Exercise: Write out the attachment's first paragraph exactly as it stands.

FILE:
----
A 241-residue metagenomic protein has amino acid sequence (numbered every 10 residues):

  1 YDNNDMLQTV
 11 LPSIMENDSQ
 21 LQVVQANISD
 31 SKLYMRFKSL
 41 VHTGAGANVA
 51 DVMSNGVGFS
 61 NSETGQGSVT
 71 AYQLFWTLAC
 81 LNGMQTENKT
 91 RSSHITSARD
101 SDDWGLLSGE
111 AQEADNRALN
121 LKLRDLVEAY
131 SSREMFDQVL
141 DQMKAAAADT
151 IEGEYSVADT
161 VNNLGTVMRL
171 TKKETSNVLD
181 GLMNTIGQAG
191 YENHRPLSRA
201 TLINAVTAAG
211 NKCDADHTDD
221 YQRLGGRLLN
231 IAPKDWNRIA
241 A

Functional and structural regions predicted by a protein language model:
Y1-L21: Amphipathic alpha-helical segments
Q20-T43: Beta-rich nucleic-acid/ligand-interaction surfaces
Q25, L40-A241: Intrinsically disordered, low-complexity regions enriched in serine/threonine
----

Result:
A 241-residue metagenomic protein has amino acid sequence (numbered every 10 residues):